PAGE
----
1. When considering the appropriate penalty, Hearing Panels may consider the MFDA Penalty Guidelines which recommend the following penalties with respect to the conduct at issue in this proceeding:
    1. Standard of Conduct: minimum fine of $5,000; writing or re-writing an appropriate industry course; suspension; permanent prohibition in egregious cases.
    2. Misappropriation: minimum fine of $25,000; permanent prohibition in almost all cases.
    3. Failure to Cooperate: minimum fine of $50,000; permanent prohibition.
  1. In considering the appropriate penalties, we took into account the factors set out above and the following submissions of Staff:
    1. misappropriating client funds encompasses a serious breach of trust, causes real harm to the affected client, and undermines the reputation and integrity of the securities industry;
    2. in misappropriating funds from Client BH, the Respondent used her position at SSI to target her own father, who was elderly and financially unsophisticated. The Respondent’s conduct was so outrageously outside the bounds of the conduct required by an Approved Person that significant penalties are warranted;
    3. the Respondent’s misconduct allowed her to wrongfully obtain Client BH’s retirement savings without his knowledge. Client BH did not suffer a loss because Scotiabank/SSI reimbursed Client BH for his losses as a result of the Respondent’s conduct;
    4. had the Respondent not been sentenced to pay restitution in the related criminal proceeding, Staff would have sought a fine in respect of allegation #1 that is greater than the proposed range of $25,000 – $50,000;
    5. while the Respondent pled guilty in the related criminal proceeding, in response to the MFDA’s investigation and disciplinary proceeding, the Respondent has not shown remorse for her actions. She failed to attend an interview, failed to provide Staff with documents relevant to its investigation, did not file a Reply, and has not otherwise participated in this proceeding;
    6. although the Respondent has no past disciplinary history with the MFDA, this factor should be given very little weight in light of the seriousness of the misconduct at issue in this proceeding;
    7. the Respondent poses a significant risk to other investors and the market at large if she is allowed to return to the industry. Her misconduct was egregious and deliberate and her failure to cooperate with Staff’s investigation demonstrates that she is ungovernable. A permanent prohibition is necessary to protect investors;
    8. the proposed penalties will prevent the Respondent from causing any further harm to clients and will deter others in the capital markets from engaging in similar activity;
    9. the proposed penalties are appropriate based on previous decisions made in similar circumstances.
  1. In our view, the permanent prohibition for the conduct engaged in by the Respondent is appropriate as the public must be protected from Approved Persons who misappropriate client funds and fail to cooperate with a MFDA investigation into the conduct.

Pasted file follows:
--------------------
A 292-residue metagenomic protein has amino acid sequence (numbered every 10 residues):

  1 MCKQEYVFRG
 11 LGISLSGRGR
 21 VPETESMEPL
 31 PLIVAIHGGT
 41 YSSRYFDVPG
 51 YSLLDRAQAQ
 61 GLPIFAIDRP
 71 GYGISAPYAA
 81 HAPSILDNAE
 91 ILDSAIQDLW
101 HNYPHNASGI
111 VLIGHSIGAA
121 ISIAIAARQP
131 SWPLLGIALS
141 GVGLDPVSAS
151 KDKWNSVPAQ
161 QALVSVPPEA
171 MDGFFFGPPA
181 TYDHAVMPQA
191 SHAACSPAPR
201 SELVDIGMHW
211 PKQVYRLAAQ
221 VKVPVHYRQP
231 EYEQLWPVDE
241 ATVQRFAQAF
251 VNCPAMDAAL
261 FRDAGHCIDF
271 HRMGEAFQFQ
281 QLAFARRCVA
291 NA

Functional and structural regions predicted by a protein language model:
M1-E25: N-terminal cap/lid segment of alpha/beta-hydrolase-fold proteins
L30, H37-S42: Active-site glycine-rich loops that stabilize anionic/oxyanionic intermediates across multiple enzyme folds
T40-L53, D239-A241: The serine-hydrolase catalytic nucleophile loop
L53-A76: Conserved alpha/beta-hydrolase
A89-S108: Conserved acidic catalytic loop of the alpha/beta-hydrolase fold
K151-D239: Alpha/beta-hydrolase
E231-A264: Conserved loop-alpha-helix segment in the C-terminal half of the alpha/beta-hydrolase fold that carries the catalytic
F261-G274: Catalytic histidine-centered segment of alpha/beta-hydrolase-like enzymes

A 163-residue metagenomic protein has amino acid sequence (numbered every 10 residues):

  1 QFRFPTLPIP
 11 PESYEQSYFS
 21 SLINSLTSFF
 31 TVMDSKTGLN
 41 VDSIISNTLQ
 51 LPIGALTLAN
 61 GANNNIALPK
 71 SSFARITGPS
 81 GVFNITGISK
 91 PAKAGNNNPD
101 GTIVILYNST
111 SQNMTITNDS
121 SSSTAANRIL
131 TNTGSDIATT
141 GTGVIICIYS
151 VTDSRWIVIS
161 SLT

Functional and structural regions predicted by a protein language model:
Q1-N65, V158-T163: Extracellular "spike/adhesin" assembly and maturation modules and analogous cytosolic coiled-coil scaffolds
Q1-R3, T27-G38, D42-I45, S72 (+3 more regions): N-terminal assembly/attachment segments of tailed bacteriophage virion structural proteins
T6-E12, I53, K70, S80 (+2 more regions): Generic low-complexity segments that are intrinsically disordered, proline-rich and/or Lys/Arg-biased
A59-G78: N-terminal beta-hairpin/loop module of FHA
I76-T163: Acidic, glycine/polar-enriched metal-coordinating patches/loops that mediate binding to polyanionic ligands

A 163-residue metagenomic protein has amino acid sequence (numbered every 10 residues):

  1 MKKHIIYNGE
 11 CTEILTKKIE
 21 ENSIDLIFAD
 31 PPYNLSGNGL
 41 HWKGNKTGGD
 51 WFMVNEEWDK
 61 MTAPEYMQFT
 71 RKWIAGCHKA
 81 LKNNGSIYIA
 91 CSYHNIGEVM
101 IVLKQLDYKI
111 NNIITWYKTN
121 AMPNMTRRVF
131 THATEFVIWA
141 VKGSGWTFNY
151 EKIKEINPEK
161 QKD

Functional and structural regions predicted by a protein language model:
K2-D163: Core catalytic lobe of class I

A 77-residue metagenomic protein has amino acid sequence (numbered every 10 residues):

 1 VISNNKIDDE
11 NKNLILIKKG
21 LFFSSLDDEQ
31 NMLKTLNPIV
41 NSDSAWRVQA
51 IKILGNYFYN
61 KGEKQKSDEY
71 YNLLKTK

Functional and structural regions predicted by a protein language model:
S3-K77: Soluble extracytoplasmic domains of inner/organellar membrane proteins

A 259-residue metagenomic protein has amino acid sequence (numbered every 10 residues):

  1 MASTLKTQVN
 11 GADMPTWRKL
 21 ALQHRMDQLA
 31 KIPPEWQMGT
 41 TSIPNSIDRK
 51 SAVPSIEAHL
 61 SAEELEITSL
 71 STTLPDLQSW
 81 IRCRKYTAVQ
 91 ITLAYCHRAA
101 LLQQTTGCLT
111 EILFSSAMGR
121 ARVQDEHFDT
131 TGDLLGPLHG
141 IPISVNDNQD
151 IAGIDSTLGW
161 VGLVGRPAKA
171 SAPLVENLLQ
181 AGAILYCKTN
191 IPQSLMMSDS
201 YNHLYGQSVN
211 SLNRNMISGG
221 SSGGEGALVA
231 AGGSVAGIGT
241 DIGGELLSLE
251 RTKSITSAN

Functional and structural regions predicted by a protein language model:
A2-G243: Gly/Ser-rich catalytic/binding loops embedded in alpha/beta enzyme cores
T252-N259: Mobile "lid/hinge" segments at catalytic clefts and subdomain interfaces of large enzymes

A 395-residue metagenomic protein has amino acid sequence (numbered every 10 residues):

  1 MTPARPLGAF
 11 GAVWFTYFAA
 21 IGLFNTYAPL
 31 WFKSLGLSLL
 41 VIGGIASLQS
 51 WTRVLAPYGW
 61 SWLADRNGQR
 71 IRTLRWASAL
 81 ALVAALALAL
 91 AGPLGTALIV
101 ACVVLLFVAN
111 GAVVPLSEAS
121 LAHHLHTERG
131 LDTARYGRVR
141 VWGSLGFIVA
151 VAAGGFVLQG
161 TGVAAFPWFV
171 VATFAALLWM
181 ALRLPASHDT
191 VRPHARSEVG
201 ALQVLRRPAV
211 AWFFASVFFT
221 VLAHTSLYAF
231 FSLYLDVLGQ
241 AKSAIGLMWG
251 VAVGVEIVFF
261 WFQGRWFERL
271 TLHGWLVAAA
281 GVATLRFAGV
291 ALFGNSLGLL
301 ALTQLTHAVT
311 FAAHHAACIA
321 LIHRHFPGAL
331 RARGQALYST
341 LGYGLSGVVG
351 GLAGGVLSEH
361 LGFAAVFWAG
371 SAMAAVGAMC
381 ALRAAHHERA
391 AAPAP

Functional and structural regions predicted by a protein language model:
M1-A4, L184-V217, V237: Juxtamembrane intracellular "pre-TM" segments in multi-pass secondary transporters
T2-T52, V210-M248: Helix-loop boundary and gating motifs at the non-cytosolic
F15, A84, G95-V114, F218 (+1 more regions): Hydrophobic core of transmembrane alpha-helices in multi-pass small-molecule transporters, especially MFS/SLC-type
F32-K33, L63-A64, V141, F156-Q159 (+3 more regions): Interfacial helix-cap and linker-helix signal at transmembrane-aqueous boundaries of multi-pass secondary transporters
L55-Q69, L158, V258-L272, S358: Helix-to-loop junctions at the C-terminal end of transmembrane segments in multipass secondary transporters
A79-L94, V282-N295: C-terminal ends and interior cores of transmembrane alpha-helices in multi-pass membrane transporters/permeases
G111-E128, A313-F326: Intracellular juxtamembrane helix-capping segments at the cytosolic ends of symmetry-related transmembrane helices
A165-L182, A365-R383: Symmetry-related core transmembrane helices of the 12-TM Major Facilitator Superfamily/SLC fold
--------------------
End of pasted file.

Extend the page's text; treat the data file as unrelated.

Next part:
1. We also agree that the conduct should attract substantial fines. The Respondent misappropriated her father’s retirement funds. Her father was an unsophisticated and vulnerable investor who relied on the Respondent to assist him. At the time of the misappropriation, Client BH, her father, was 70 years old and had lost his wife a few years earlier. His wife had looked after all of their finances. The Respondent acted in an egregious fashion without regard to her father’s welfare. Such conduct must be condemned. In our view, the appropriate penalty for the misappropriation, in addition to the permanent prohibition, is a fine of $50,000.
  1. Failure to cooperate with an investigation by the MFDA limits the ability of Staff to properly investigate complaints and to carry out its mandate to protect the investing public. All those involved in the mutual fund industry regulated by the MFDA must know and understand that they have an obligation to cooperate with an MFDA investigation and that failure to do so will attract substantial fines and a permanent prohibition from participating in the industry. We agree that a fine of $50,000 is appropriate in this case in addition to the permanent prohibition.
  1. Staff sought costs of $7,500. Staff provided us with a costs outline which more than justifies the amount claimed. We agree that costs should be awarded and that $7,500 is an appropriate amount.

[1] Exhibit 4.
[2] Vatanchi and Ho (Re), [2015] Hearing Panel of the Central Regional Council, MFDA File No. 201430, Panel Decision dated August 4, 2015, at paragraph 12.
[3] Tonnies (Re), [2005] Hearing Panel of the Prairie Regional Council, MFDA File No. 200503, Panel Decision dated June 27, 2005, at para. 22.
[4] Tonnies (Re), supra, at para 23.

  • W. A. Derry Millar
    W. A. Derry Millar
    Chair
  • Cheryl Hamilton
    Cheryl Hamilton
    Industry Representative